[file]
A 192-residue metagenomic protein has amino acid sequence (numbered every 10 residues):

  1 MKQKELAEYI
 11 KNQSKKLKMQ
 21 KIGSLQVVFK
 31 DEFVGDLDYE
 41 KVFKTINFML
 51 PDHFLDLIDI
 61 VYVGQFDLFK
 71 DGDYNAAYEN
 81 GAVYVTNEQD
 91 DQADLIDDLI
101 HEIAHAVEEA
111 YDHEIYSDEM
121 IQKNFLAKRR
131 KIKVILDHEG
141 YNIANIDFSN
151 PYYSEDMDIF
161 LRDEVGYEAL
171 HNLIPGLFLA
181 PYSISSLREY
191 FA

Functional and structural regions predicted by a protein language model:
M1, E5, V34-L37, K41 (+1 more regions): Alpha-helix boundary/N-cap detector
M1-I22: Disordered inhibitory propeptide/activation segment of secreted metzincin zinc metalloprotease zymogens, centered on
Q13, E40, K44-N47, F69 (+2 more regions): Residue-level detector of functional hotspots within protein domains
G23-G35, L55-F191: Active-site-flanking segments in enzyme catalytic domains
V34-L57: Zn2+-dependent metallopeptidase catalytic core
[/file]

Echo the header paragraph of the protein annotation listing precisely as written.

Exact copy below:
A 192-residue metagenomic protein has amino acid sequence (numbered every 10 residues):